# RF Signal Attenuation Principle In RF Connectors

May 12, 2019

RF connectors can present many different problems when transmitting RF signals. The signal travels in a straight line and cannot be negotiated around the object to reach the client radio. Because this attenuation or loss can happen. The ideal situation is direct sight, and no obstacles cause the transmission to change. This is impossible for everyone because the rooms in the building have thick walls, heavy doors, stairwells, etc. If you can understand different behaviors, you can deploy wireless networks to overcome reflection, refraction, absorption, scattering, multipath and diffraction.

Reflection occurs when a signal strikes a smooth planar object and bounces or reflects from the surface. Example: Playing basketball. The ball is reflected from the backboard to the basket.

Refraction refers to the signal passing through objects of different densities and bending the signal in the other direction. A good example of refraction is a glass of water. Water refracts or bends light to cause objects to appear in different locations.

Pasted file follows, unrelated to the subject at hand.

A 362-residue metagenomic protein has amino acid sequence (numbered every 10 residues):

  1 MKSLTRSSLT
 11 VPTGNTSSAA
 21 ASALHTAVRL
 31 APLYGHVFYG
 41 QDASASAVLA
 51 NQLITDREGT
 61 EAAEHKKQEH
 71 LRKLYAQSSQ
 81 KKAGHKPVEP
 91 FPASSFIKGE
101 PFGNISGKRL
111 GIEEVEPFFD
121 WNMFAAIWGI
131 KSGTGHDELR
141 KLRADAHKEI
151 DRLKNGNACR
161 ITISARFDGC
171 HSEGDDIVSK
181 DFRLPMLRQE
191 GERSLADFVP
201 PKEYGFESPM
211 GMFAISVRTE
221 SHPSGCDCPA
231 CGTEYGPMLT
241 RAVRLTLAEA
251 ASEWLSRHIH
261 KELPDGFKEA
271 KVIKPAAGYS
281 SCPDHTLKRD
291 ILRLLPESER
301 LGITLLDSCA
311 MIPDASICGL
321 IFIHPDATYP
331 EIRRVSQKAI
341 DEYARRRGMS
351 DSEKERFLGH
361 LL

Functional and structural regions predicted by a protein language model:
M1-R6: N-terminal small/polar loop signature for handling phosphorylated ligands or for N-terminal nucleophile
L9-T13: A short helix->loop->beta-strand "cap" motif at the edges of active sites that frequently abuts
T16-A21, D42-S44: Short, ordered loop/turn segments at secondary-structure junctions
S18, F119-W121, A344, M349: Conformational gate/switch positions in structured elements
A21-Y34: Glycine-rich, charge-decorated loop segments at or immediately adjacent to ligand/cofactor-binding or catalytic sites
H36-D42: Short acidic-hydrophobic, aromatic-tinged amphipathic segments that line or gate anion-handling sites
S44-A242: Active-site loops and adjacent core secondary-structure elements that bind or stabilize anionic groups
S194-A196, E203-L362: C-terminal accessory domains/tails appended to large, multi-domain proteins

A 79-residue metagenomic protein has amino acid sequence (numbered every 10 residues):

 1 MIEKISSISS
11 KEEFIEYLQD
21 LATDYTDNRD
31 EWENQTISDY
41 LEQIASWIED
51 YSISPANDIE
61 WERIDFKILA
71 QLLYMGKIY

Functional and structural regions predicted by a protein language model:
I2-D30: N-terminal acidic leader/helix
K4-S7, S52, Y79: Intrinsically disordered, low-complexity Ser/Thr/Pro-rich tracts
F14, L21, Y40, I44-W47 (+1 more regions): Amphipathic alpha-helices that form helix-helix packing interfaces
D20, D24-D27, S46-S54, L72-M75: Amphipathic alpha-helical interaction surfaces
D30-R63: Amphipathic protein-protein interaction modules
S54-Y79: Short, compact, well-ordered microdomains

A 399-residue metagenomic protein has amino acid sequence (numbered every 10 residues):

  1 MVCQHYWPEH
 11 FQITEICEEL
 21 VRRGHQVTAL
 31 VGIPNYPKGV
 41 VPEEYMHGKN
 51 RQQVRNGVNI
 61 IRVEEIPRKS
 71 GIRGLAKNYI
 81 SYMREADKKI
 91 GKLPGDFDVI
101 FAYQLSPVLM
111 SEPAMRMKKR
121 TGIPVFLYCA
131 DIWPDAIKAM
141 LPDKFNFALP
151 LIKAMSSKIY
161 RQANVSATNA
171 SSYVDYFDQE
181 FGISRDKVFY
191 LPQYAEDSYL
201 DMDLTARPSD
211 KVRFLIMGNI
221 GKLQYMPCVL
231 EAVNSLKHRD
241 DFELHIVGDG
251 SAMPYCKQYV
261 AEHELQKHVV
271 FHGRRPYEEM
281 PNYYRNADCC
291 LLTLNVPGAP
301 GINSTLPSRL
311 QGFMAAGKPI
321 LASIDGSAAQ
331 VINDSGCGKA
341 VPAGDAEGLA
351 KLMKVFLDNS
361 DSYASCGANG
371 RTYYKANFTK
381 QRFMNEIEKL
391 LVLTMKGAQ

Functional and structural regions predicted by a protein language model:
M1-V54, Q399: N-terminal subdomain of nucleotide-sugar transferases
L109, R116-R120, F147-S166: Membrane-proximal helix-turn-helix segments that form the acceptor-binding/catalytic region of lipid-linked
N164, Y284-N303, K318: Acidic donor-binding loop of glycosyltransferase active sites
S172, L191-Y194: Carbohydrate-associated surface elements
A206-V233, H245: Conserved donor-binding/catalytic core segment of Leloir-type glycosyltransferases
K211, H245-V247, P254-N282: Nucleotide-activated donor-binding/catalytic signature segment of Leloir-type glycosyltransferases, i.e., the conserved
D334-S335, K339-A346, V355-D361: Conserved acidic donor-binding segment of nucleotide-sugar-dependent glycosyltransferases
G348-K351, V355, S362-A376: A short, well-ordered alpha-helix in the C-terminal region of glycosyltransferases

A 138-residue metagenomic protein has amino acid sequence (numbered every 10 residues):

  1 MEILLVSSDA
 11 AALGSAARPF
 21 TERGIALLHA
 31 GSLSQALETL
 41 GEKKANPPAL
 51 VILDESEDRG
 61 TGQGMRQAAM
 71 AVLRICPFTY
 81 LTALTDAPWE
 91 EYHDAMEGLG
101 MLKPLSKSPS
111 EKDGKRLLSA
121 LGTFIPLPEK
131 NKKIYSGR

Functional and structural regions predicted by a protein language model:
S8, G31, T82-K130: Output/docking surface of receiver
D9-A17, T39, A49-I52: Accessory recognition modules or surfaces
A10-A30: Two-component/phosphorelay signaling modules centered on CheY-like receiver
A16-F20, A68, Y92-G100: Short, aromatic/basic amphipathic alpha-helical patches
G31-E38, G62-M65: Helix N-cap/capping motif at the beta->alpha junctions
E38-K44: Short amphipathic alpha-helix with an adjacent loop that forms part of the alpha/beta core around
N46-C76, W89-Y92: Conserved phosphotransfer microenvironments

Absorption occurs when an object completely receives a signal and retains some or all of its signals. The effect is a loss of signal or, in some cases, a complete loss of signal. A good example of absorption is a sponge. If the sponge is placed on a spill, it will absorb the spill.

Scattering is caused by signal hits and uneven surfaces and is reflected in many different directions. Reflection causes amplitude loss, and a single transmission is now a few weaker transmissions.

Multipath occurs when two signals arrive at the same time. This happens through all the different behaviors mentioned above. Suppose your laptop sends a signal and reflects it off the wall. It then sends a signal 2 with a direct line of sight to the receiver directly. One and two signals arrive simultaneously due to the reflection of signal 1. The worst impact is data corruption.

The portion of the diffraction signal that is curved when it encounters an object. The entire signal does not hit the object, so half of the signal continues on the original path and the other half is reflected on the other path. For example, traffic jams. A car parked in the middle lane. But he won't affect the other lane because they don't have to change the path, but the driver in the middle lane has to change the path to bypass the vehicle.